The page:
According to the American Academy of Sleep Medicine, obstructive sleep apnea (OSA) is a common and serious disease prevailing in the country. Screening populations who are at high-risk for sleep apnea could improve health outcomes and quality of life for patients who suffer while also reducing the frequency of undiagnosed OSA. Here are a few reasons to screen for sleep apnea.
There is No Harm in Checking
Not screening for sleep apnea can potentially increase lives lost, healthcare costs, and accidents involved. Initial screenings are economical.The only harm is possibly doing a few unnecessary tests.
Missing Sleep Apnea Symptoms
A huge reason to promote screening for sleep apnea is that out of 22 million people in America that suffer. 80 percent of moderate to severe cases go undiagnosed. Many people just simply miss the symptoms and don’t even know they have a problem. A common symptom of sleep apnea is snoring, which many people mistake as harmless and not a symptom. Also, many of the symptoms can be easily attributed to something else like fatigue or a case of the “Monday’s”.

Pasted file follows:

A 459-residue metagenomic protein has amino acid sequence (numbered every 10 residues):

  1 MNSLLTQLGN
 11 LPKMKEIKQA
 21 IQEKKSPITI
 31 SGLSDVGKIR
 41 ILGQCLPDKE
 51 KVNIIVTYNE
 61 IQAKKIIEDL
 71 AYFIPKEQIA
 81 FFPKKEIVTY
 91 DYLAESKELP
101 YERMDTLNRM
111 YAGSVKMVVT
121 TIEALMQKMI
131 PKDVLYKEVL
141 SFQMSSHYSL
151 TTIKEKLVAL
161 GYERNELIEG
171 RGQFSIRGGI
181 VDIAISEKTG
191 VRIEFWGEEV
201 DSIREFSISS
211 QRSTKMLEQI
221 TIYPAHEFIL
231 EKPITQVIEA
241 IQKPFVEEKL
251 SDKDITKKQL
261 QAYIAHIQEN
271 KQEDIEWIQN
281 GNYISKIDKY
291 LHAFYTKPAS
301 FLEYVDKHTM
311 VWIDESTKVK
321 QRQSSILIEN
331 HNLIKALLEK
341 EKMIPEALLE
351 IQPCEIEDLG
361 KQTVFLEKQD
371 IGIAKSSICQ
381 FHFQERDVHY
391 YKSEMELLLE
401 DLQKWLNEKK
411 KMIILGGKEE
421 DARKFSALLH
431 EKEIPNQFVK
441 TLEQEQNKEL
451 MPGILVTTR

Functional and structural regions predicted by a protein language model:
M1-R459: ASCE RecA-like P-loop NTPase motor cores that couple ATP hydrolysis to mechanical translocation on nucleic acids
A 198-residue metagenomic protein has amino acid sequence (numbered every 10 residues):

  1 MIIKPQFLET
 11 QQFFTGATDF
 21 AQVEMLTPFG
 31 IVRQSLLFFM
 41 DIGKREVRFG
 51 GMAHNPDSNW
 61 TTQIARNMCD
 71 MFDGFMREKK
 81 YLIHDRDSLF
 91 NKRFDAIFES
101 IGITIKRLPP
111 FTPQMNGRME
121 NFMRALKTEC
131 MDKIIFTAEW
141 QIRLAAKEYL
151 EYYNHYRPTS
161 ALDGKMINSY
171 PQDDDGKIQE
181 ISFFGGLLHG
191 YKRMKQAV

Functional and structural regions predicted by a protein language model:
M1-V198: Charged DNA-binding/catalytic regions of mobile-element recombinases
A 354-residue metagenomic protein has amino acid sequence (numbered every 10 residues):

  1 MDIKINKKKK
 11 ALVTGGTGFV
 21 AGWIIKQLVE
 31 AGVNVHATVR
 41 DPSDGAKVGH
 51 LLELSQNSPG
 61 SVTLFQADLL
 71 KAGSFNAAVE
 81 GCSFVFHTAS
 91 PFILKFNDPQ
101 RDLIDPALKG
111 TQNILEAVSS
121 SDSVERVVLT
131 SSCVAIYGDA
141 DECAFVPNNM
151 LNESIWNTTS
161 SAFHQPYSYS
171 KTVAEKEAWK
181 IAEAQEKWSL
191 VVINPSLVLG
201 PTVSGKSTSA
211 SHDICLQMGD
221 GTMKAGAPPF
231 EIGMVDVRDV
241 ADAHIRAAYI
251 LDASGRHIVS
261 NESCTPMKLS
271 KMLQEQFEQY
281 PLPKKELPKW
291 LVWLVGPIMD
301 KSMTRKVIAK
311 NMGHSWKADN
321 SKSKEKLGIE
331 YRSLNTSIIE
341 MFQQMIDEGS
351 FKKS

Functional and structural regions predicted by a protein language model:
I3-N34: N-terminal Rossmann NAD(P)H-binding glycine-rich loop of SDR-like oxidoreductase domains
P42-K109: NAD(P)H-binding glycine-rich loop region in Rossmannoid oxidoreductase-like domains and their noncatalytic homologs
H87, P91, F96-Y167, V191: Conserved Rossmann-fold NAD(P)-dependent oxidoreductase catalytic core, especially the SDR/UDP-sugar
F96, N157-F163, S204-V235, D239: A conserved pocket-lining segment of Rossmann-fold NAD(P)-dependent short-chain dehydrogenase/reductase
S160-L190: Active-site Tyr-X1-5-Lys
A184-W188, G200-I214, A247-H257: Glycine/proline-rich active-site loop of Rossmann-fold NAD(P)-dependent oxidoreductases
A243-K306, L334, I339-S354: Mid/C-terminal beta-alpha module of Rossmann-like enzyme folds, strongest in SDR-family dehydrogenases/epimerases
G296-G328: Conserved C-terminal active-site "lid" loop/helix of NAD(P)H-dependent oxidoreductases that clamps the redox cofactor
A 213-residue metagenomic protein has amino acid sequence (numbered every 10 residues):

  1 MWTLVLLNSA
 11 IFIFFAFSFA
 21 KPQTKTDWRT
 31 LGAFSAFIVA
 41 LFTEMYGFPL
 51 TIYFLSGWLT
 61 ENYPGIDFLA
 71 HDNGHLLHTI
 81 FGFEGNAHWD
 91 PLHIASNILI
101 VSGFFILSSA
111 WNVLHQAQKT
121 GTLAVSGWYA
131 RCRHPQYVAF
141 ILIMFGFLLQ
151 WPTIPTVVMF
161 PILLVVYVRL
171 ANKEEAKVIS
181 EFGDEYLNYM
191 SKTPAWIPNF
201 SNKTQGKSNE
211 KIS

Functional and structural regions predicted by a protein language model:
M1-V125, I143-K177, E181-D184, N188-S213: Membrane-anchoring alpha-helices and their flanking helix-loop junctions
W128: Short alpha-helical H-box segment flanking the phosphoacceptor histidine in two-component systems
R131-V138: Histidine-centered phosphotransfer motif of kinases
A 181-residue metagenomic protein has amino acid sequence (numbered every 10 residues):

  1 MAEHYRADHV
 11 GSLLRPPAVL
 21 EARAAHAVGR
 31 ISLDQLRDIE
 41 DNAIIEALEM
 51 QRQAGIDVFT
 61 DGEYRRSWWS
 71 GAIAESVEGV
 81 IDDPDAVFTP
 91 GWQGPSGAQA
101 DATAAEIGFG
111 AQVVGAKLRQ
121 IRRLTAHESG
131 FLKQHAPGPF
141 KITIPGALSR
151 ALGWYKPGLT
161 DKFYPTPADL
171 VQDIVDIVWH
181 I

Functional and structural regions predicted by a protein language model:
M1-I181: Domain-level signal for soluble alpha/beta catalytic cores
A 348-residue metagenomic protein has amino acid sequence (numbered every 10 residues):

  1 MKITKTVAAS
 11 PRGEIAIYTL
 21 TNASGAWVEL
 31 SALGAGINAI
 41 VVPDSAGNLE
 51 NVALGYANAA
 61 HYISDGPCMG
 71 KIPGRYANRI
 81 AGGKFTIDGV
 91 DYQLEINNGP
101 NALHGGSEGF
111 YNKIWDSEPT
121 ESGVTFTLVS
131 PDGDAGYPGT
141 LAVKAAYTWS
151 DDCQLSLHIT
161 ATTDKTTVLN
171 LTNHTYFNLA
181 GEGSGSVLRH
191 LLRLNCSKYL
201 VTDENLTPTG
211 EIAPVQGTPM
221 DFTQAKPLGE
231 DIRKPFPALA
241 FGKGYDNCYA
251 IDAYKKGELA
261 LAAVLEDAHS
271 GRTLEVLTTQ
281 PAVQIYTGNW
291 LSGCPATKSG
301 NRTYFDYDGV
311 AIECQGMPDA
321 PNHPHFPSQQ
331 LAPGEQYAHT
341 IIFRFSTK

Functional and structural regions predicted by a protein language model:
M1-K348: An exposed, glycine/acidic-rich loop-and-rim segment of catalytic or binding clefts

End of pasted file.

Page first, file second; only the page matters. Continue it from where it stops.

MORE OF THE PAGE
Sleep Apnea Symptoms Often Misdiagnosed
Additionally, doctors misdiagnose sleep apnea patients often. Doctors can mistake sleep apnea symptoms for the consequences of obesity, smoking, alcohol abuse, depression, insomnia, hypothyroidism, narcolepsy, etc. If individuals are not aware that they are experiencing symptoms of a serious illness, they won’t tell their doctor. Therefore many do not receive adequate treatment. Doctors often don’t think to screen for sleep apnea in asymptomatic patients so it is important for patients to be active in taking the initial step. The more the doctor routinely screens for sleep apnea, the more likely it will be on their mind when diagnosing patients with similar symptoms.
Serious Consequences Can Occur if Left Untreated
Disrupted sleep night after night due to untreated sleep apnea can cause serious strain on the body. A study of sleep problems in the general population shows some alarming findings. over an 18-year period, people with severe, untreated sleep apnea died at a rate more than three times than of those without apnea. If left untreated, studies show that sleep apnea can cause weight gain, depression, stroke, heart disease, hypertension, sexual dysfunction, or even cancer.